The ruins of Selinunte are some of the most impressive of the ancient Greek world, and the site is one of the most captivating in Sicily.
Selinos (as it was known to the Greeks) was once one of the richest and most powerful cities in the world, with over 100,000 inhabitants and an unrivalled temple-building program. The most westerly of the Greek colonies, it was established by a group of settlers from nearby Megara Hyblaea in 628 BC who had been attracted by its wonderful location atop a promontory between two major rivers (now silted up), the Modione and Cottone, the latter forming a secure natural harbour. The plains surrounding the site were overgrown with celery (selinon in Greek), which served as inspiration for the new colony's name.
Originally allied with Carthage, Selinunte switched allegiance after the Carthaginian defeat by Gelon of Syracuse at Himera in 480 BC. Under Syracusan protection it grew in power and prestige. The city's growth resulted in a litany of territorial disputes with its northern neighbour, Segesta, which ended abruptly in 409 BC when the latter called for Carthaginian help. Selinunte's former ally happily obliged and arrived to take revenge.
Troops commanded by Hannibal utterly destroyed the city after a nine-day siege, leaving only those who had taken shelter in the temples as survivors; they were spared not out of a sense of humanity but because of the fear that they might set fire to the temples and prevent their looting. In a famous retort to the Agrigentan ambassadors who sought to negotiate for the survivors' lives, Hannibal replied that as they hadn't been able to defend their freedom, they deserved to be slaves. One year later, Hermocrates of Syracuse took over the city and initiated its recovery. In 250 BC, with the Romans about to conquer the city, its citizens were relocated to Lilybaeum (Marsala), the Carthaginian capital in Sicily, but not before they destroyed as much as they could. What they left standing, mainly temples, was finished off by an earthquake in the Middle Ages.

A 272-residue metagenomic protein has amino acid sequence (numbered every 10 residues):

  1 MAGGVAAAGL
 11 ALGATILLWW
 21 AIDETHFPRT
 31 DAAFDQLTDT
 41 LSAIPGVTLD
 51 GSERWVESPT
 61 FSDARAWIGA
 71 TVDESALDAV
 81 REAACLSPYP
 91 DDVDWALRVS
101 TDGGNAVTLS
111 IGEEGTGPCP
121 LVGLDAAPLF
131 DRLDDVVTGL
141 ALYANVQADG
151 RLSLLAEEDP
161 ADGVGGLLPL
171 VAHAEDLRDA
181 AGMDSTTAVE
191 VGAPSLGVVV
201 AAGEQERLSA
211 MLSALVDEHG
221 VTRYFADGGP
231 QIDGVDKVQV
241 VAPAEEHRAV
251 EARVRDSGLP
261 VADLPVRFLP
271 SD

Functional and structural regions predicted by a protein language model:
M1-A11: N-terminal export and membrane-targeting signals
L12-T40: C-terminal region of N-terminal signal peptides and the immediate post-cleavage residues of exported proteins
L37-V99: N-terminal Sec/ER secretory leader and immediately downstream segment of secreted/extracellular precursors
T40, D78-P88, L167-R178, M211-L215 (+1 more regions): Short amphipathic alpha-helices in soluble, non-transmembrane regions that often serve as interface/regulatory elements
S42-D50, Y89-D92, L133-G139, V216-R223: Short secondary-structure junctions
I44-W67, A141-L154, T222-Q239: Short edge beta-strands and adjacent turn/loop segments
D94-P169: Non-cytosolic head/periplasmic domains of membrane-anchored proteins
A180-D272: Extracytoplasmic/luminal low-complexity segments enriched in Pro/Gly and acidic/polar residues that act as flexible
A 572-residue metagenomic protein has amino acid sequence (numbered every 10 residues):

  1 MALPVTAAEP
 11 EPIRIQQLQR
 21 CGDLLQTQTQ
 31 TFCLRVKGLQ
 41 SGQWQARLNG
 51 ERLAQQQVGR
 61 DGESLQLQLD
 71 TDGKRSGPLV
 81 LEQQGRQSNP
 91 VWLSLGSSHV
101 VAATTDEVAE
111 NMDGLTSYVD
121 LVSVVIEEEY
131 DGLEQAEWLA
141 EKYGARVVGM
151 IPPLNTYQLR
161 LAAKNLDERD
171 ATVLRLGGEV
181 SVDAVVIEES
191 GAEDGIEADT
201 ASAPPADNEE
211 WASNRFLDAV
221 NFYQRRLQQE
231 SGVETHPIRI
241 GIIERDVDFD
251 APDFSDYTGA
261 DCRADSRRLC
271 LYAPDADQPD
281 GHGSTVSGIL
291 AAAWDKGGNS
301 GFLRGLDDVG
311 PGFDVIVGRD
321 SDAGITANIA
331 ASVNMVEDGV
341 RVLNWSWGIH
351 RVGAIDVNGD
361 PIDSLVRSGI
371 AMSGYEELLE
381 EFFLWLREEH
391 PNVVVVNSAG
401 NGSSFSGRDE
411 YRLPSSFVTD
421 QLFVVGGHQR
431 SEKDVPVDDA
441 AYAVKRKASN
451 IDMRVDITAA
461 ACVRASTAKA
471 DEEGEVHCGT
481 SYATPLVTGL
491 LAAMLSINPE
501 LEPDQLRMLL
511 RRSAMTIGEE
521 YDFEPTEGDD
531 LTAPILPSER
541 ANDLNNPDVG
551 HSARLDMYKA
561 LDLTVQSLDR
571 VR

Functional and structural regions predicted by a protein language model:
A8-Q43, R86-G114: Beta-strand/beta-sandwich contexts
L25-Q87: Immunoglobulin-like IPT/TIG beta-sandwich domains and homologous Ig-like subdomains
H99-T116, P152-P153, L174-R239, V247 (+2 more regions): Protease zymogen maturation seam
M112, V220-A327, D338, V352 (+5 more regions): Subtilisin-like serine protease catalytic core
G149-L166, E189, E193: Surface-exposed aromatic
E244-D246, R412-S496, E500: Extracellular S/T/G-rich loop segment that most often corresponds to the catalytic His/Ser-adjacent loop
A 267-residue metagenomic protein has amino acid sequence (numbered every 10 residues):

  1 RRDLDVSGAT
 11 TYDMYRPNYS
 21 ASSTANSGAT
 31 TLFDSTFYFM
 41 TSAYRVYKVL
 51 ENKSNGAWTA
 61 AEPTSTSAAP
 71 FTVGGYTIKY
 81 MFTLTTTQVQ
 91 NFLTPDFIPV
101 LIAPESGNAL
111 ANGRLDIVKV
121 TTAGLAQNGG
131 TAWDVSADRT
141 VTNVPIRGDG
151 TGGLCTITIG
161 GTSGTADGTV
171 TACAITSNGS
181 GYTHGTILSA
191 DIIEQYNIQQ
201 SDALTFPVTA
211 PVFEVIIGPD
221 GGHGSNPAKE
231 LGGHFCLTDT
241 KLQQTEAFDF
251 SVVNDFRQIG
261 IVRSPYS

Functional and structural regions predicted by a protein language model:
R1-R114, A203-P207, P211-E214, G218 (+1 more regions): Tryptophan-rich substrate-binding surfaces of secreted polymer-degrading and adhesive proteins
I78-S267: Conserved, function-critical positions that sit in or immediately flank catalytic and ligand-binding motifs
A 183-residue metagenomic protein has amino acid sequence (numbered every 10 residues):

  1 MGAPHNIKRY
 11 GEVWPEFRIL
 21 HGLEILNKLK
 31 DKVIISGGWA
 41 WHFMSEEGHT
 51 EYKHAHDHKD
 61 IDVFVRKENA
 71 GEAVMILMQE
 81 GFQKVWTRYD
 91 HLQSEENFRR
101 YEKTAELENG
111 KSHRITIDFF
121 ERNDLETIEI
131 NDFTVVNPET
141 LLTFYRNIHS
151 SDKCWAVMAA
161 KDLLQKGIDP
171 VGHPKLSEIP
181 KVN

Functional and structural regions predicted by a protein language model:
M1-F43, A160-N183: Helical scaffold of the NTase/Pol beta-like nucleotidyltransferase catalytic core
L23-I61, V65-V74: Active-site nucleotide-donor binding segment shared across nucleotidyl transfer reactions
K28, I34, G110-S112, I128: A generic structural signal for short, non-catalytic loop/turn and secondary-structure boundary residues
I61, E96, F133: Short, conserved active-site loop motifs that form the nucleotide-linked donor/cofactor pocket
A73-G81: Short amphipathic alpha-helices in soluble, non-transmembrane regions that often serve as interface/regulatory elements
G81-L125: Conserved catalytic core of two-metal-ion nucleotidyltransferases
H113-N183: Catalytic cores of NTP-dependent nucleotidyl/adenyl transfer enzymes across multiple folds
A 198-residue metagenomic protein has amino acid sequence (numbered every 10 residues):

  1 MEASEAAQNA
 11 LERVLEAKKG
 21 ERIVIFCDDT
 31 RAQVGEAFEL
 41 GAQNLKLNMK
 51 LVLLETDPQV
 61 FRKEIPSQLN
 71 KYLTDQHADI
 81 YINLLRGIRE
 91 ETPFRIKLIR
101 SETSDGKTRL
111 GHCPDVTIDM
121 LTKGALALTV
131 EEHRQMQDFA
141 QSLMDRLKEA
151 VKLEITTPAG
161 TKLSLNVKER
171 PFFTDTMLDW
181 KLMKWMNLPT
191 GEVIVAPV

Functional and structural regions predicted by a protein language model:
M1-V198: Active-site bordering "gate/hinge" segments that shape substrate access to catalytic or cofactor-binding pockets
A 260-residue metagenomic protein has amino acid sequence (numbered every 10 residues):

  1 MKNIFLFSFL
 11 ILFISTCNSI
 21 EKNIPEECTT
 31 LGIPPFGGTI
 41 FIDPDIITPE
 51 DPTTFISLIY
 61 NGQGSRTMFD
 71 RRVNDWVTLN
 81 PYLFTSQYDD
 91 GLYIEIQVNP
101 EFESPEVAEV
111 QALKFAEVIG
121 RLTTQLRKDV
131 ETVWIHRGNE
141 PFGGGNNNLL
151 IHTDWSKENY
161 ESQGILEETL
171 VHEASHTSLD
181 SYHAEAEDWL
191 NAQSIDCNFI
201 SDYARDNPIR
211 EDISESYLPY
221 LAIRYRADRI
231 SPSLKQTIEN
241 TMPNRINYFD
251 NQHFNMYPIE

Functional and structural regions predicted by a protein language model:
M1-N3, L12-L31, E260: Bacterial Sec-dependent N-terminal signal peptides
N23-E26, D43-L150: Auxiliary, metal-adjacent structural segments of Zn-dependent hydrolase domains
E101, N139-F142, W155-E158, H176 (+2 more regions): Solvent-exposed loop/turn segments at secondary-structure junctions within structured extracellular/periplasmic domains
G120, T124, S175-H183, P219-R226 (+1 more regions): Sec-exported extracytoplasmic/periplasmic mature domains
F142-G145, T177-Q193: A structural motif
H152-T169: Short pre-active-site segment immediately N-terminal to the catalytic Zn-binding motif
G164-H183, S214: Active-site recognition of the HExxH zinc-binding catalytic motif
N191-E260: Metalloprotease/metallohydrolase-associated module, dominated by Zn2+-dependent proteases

The city was forgotten until the middle of the 16th century, when a Dominican monk identified its location. Excavations began in 1823, courtesy of two English archaeologists, William Harris and Samuel Angell, who uncovered the first metopes.